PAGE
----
As a prime example, as part of its wholesale vision, “From Oman to the World,” Omantel recently partnered with Wingu Group’s Djibouti Data Center to expand into the African market and further boost its standing as a leading regional wholesale hub. Wingu Group’s Djibouti Data Center was the first and only carrier-neutral data center facility in East Africa with access to all major international fiber optic systems connecting Europe, the Middle East and Asia Pacific regions with Africa. In 2019, Oman launched the ENTRADA System, an experimental Big Data platform specifically developed for DNS Traffic Analytics for Trends and Threat Intelligence, in cooperation with Sultan Qaboos University (SQU). Furthermore, the increasing cloud adoption in the region is accelerating the need to develop secure and reliable cloud services and technologies for businesses in Oman.

• Fixed Broadband

As per TRA, Oman’s fixed broadband penetration stands at 74.39%. Oman boasts a full fiber-optic access network to deliver FTTH services. A national core backbone network developed by Oman Broadband Company as part of the National Broadband Strategy provides connectivity between metropolitan locations and across the nation. The network, primarily based on passive infrastructure, combines fiber owned by Oman Broadband with fiber owned by other utility vendors, with network coverage expected to reach 95% by 2030.

• Spectrum Allocation

Oman’s spectrum management follows the legislative mandate from the Telecom Act of 2002 for establishing the policy and regulatory framework for telecommunication services.

The National Spectrum Allocations Plan is the specific document for regulation of frequency allocation and utilization in Oman to ensure effective use of the spectrum and the prevention of radio frequency interference between services. However, TRA dictates the right to use the frequency band (or a specific frequency) to develop, produce, import and operate radio equipment in compliance with the national Telecommunication Act, international trends and existing applications.

• Mobile Telecom

As per TRA, Oman’s mobile broadband penetration stands at 104.42%. The number of mobile phone subscribers in Oman increased by 11% to 6.8 million at the end of January 2023, according to the National Centre for Statistics and Information (NCSI). TRA in cooperation with relevant companies was able to upgrade more than 80,000 subscribers to 5G network by the end of 2022.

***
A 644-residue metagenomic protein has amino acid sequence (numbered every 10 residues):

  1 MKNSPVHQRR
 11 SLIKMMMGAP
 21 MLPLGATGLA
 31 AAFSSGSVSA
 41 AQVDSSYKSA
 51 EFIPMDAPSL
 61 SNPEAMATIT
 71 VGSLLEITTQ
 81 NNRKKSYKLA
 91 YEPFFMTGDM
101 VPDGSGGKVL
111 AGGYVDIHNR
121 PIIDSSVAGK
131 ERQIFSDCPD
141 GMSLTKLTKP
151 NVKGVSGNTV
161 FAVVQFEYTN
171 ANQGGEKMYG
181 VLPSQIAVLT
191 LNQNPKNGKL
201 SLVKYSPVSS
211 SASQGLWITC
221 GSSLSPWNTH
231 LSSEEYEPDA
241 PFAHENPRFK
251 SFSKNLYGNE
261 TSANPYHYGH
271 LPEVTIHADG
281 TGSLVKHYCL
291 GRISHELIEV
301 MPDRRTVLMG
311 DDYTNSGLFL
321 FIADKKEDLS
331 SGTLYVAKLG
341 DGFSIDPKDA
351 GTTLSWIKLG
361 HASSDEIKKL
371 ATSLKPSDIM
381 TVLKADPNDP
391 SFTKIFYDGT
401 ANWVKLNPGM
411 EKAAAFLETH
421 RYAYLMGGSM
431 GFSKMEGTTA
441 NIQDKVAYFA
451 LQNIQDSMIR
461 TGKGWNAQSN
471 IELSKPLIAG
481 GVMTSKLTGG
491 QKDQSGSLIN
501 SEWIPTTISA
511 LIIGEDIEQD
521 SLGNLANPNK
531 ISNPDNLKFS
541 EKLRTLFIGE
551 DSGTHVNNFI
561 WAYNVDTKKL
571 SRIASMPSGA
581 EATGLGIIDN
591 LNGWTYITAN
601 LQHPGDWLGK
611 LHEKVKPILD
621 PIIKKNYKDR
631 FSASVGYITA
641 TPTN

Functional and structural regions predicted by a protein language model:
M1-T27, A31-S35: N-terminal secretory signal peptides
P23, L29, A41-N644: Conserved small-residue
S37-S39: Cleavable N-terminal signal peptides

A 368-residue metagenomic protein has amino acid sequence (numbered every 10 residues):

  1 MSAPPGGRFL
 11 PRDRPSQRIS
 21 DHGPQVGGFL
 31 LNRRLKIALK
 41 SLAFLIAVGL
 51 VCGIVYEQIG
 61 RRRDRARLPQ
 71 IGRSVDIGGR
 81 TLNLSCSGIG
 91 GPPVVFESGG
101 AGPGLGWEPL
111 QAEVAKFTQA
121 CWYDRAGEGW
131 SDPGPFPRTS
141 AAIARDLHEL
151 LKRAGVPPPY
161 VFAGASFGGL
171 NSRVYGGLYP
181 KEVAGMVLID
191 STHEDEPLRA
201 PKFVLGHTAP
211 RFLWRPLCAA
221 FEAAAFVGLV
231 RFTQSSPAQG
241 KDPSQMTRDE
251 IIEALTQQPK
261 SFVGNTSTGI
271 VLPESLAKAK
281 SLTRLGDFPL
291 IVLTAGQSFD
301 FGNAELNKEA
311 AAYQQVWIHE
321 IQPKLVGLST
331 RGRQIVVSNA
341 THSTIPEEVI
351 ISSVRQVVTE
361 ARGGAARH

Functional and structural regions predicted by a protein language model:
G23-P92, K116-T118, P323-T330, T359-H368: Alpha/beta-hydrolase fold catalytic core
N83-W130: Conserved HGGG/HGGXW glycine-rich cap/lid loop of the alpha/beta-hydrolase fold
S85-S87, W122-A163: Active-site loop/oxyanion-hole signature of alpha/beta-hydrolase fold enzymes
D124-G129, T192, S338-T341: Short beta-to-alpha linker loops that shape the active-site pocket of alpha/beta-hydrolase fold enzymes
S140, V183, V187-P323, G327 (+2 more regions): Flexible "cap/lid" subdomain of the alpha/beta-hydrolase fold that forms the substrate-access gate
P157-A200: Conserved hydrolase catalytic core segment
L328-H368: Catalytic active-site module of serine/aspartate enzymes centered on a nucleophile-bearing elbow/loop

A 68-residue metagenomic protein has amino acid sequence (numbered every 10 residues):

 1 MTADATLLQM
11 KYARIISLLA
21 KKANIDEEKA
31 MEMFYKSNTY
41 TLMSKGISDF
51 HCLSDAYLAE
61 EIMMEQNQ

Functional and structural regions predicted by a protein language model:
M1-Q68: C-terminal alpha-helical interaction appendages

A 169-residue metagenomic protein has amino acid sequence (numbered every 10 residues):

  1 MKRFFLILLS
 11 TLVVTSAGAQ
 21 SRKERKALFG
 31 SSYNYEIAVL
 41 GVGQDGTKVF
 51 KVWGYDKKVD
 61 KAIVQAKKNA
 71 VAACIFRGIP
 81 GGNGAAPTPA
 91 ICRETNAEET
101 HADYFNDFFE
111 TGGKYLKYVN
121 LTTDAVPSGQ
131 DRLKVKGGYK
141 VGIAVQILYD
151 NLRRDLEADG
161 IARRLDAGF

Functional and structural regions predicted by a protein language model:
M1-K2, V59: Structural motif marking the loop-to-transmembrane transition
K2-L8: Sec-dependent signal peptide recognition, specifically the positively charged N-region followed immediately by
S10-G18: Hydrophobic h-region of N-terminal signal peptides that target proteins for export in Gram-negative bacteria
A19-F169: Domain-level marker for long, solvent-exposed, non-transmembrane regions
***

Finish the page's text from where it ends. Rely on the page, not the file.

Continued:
Oman’s Telecom Regulatory Authority regularly conducts field surveys to identify villages and areas that have few or no telecommunication services and provides coverage for them through various projects and initiatives. The authority has coordinated with telecom companies to build and strengthen 252 stations as part of the telecom companies’ license renewal obligations.

To deliver home internet services to rural villages and thus better reduce the digital divide between urban and rural areas, TRA has coordinated with the Oman Broadband Company to identify approximately 600 villages to be covered by satellite links.

Digital Ecosystem

Oman fosters a competitive landscape with multiple stakeholders in the telecom services market as well as subscription market shares across segments. Oman’s telecom ecosystem caters to various sectors, including enterprise, security and surveillance, government, data centers, service providers, industrial and so on.

The competition among key telecom players — Omantel, Ooredoo Oman, FRiENDi Mobile, Renna Mobile, Vodafone Oman and Awasr — has helped in the creation of new jobs, fueling economic growth and improving quality of life, health and education for the citizens and residents of Oman.

Omantel led the mobile market in 2021, driven by its strong focus on 5G services and data-centric plans with value-added services as customers’ demand for data and OTT services increases. Omantel also led the fixed voice segment in 2021, supported by its strong foothold in both the circuit-switched and VoIP segments.

Through its digital ecosystem, Oman seeks to increase the contribution of IT to the Omani economy as well as nurture a thriving IT industry with private Omani companies and locally operating MNCs to provide holistic digital government services, including open data.

The latest market research findings show that the overall telecom service revenue in Oman will grow at a CAGR of 3.8% during 2022–2027.

To broaden its reach to enterprise and wholesale customers, Omantel has collaborated with UAE’s du to connect Oman and the UAE with a new 275 km international fiber optic submarine cable named the Oman Emirates Gateway (OEG) that will meet the evolving market demands, scale up speed, expand connectivity, deliver enhanced customer experience and provide wider commercial offerings.

The OEG is the first of its kind regional fiber-optic submarine cable, which connects two international data centers — Equinix  MC1 in Barka, Oman and DX1 in Dubai, UAE. This link will act as a major facilitator for hyperscalers, content providers and international carriers that are currently hosted in these data centers to avail improved connectivity services and higher capacities and will be able to directly link their Points of Presence (POPs) in the region.